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- Diane

Why exercising is about more than just being fit for Geraldine

Why exercising is about more than just being fit for Geraldine


We all know it’s important to be as fit as we can. And we also know that all too often that can be a lot easier said than done. It was almost pathetically heartening for me to hear Geraldine, who’s in her early sixties, articulate so many of the challenges that I have when it comes to exercise, and the reasons not to do it. Although I can’t say I’ve shared one or two of her experiences (I’ll just say stalking and burning and leave it to you to discover what I mean!)

“I never did sport or exercise at school or university, and after each of my children I found it increasingly hard to get back in shape, so after the fourth I did get a personal trainer. Then a few years after that, I tore the AC ligament in my knee and had to have physio, which I did with an ex-Marine. I think he thought I was an ex-Marine too, rather than a middle-aged mother of four, so the sessions, which also involved quite a lot of exercise, were pretty punishing. I don’t know if I never really got properly fit or what, but he never actually discharged me. So I kept on going.

That went on for quite a long time until eventually, in an effort to get rid of me, he gave up physiotherapy and became a finance director instead! That was about this time last year, so then I joined my local gym, but a week ago that burned to the ground. There’s definitely something about me and exercise!

I find it really difficult to prioritise exercise, to make a reason to go

The challenge for me is that I find it really difficult to prioritise exercise. To make a reason to go if somebody’s not actually physically waiting for me. When I stopped the physio sessions, I dropped down from exercising twice a week to once a week or even every ten days. 

I don’t like doing exercise in the morning because that’s when I’m at my best work-wise and as I’m freelance it seems a terrible waste of productive work time. But I run out of steam in the early afternoon, so ideally I need to work through until 2 o’clock and then do exercise. Whereas what I tend to do, is work through until 2 and then feel too exhausted to be bothered. Or else I’m thinking about what I’m going to make for supper and life crowds in somehow.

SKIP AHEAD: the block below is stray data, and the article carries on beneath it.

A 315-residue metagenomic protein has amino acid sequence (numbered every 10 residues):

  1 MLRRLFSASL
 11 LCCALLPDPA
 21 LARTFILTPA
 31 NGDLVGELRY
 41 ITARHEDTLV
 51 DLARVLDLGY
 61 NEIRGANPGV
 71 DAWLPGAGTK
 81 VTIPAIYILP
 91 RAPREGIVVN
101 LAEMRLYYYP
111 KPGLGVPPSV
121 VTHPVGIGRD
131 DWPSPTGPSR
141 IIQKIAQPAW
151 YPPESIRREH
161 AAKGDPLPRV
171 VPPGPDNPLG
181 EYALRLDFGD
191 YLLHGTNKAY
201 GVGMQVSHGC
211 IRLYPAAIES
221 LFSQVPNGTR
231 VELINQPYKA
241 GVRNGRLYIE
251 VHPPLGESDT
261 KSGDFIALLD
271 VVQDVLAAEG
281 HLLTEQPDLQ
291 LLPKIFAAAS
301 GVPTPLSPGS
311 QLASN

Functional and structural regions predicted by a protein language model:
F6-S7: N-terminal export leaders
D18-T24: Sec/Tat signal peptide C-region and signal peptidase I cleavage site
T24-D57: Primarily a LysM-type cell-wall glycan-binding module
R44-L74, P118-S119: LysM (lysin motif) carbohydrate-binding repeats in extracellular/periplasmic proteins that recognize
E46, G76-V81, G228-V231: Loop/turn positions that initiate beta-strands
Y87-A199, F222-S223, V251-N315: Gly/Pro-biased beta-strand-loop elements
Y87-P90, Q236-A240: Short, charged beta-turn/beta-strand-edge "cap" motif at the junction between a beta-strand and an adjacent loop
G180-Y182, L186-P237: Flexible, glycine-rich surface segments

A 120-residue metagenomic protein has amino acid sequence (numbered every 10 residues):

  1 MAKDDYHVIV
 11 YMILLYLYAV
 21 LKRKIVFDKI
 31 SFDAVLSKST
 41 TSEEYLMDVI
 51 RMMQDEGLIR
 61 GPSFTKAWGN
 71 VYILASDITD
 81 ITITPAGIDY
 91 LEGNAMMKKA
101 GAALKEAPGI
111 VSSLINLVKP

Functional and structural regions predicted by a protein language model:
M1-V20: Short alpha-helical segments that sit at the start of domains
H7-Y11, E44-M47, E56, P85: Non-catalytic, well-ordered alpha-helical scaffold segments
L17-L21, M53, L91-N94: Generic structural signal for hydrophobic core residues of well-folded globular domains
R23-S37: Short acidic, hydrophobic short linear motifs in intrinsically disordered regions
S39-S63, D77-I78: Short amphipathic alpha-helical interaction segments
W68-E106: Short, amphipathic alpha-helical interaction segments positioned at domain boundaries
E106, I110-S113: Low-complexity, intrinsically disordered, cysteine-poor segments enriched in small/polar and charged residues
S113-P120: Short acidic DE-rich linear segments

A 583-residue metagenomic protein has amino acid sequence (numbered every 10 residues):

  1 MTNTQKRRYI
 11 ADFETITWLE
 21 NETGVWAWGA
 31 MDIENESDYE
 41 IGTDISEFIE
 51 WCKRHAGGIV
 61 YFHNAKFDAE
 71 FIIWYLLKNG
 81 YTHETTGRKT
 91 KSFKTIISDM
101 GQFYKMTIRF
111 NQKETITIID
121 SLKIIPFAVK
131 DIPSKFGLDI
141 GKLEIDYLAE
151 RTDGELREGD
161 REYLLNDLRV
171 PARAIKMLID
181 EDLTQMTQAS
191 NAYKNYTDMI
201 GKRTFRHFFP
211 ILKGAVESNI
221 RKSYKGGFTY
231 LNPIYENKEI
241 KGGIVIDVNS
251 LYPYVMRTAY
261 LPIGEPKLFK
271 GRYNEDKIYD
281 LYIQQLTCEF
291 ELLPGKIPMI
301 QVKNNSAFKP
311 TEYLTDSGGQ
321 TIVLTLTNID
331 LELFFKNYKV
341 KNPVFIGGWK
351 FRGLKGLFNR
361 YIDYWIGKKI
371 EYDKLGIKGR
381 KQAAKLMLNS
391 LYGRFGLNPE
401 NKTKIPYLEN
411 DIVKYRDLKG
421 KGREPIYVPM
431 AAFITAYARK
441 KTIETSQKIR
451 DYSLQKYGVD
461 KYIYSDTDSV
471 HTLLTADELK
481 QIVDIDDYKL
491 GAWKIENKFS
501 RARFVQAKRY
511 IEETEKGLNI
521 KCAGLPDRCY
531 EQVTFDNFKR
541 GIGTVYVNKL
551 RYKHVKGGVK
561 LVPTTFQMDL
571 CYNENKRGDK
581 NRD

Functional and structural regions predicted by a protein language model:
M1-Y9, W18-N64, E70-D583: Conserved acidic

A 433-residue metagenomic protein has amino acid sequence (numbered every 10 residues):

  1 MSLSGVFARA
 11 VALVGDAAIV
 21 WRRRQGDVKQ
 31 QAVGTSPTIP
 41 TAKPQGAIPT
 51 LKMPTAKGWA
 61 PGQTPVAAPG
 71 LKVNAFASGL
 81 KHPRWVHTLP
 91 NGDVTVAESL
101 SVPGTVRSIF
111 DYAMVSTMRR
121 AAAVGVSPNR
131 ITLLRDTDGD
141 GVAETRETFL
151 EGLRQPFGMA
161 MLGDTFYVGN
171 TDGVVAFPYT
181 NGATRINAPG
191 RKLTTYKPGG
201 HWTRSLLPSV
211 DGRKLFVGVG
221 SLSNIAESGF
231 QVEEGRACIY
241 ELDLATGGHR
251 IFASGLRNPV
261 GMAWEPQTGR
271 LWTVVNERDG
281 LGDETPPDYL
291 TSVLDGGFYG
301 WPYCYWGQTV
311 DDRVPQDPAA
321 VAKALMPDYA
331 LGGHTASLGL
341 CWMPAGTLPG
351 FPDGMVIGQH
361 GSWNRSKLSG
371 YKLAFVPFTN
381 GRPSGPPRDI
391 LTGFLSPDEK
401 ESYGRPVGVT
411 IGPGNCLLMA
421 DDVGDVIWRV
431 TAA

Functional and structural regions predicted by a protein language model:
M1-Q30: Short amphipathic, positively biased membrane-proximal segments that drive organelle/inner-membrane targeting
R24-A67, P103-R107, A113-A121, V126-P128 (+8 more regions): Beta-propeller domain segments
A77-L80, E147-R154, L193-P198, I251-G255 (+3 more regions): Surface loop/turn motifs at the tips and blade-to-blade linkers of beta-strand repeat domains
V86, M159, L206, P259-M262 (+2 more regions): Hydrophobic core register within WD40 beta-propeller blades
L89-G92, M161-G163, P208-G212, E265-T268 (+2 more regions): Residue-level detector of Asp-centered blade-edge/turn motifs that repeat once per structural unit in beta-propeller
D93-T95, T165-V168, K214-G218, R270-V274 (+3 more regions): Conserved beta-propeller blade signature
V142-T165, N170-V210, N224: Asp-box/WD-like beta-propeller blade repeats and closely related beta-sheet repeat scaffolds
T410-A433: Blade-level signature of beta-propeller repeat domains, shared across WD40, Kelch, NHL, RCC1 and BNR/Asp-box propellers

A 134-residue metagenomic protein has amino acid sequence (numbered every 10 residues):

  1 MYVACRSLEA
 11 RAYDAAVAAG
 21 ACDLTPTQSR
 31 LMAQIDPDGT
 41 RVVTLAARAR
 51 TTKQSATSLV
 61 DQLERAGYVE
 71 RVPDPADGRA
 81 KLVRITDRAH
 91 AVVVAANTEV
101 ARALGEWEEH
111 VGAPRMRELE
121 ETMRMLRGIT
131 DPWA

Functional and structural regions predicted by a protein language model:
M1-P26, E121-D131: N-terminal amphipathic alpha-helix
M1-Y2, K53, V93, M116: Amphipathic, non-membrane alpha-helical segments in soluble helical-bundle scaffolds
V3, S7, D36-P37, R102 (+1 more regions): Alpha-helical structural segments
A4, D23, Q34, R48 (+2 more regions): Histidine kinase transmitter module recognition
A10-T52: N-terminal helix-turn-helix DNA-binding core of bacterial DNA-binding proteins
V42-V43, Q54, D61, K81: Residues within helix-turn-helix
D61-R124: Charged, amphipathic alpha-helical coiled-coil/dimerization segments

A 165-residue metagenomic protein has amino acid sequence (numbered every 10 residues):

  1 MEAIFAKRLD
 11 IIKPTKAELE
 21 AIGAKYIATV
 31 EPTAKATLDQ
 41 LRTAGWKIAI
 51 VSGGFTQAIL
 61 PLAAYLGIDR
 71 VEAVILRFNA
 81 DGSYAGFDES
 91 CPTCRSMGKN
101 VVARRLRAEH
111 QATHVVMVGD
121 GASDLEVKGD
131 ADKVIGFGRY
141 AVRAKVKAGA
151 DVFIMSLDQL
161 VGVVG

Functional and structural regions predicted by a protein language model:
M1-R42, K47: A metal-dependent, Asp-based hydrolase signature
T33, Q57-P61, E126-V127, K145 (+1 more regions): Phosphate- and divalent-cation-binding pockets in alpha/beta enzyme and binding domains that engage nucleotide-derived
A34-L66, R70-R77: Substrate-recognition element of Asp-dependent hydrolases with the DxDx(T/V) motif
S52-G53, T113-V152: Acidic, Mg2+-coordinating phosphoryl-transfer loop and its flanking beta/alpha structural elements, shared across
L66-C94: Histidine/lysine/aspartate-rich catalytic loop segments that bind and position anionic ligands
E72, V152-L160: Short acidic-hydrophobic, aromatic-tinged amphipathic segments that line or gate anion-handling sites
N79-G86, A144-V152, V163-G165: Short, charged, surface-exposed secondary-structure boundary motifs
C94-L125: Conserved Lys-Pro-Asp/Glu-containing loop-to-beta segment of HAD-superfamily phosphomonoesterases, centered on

The main reason I do exercise is that it makes me feel better. I like to be the sort of person who looks at an escalator and thinks ‘oh yes, I can walk up rather than have to stand and be carried.’ But it doesn’t get any easier. I have an ankle injury from falling off a pair of shoes when I was in my late 20s which I never got sorted out properly and as a result I have arthritis in that ankle. I also have a lot of wear and tear in the knee that the ligament was injured in. So I’m seeing doctors for both those things. Oh, and I have to wear orthotics in my shoes. So I’m a bit of an old crock really. 

I do recognise that exercise makes an enormous difference to my mental health

I do recognise that being fitter helps me in all sorts of ways. It helps with sleeping and it makes an enormous difference to my mental health. I hate doing it but I feel much better after have. Also, I really like clothes, and I like being able to wear the sort of clothes that I want to. I never had a waist anyway, but I enjoy being able to wear jeans and t-shirts and feel I don’t look like a pudding.

I’ve just started a new fitness regime which involves 45 minute intense exercise sessions. I asked the guy who’s running it how often I needed to do them, thinking he’d say once or twice a week, and he said “the really serious people come six times a week”! 

I did the first session yesterday and I was at least 25 years older than everybody else in the room. It was really punishing. I had to go home and have a hot bath afterwards. And today I can hardly walk! But I was proud of myself.

Am I going to go six times a week? Of course not, what a ridiculous notion! But I will really try my best to keep it up.”

What exercise do you do? Would you recommend it? if so, why? Do you share my and Geraldine’s experience of finding it a challenge to be motivated to exercise? Any tricks or tips for combating that? I’d love to hear them!

Other posts you’ll enjoy

Finding a new routine for a new life

The Heydayer who started running marathons in her sixties

Why Heydayer Lousie will never stop challenging herself

Meet Dilys, the world's oldest female skydiver

Meet Dilys, the world's oldest female skydiver

Malcolm and I discuss ageing and potential

Malcolm and I discuss ageing and potential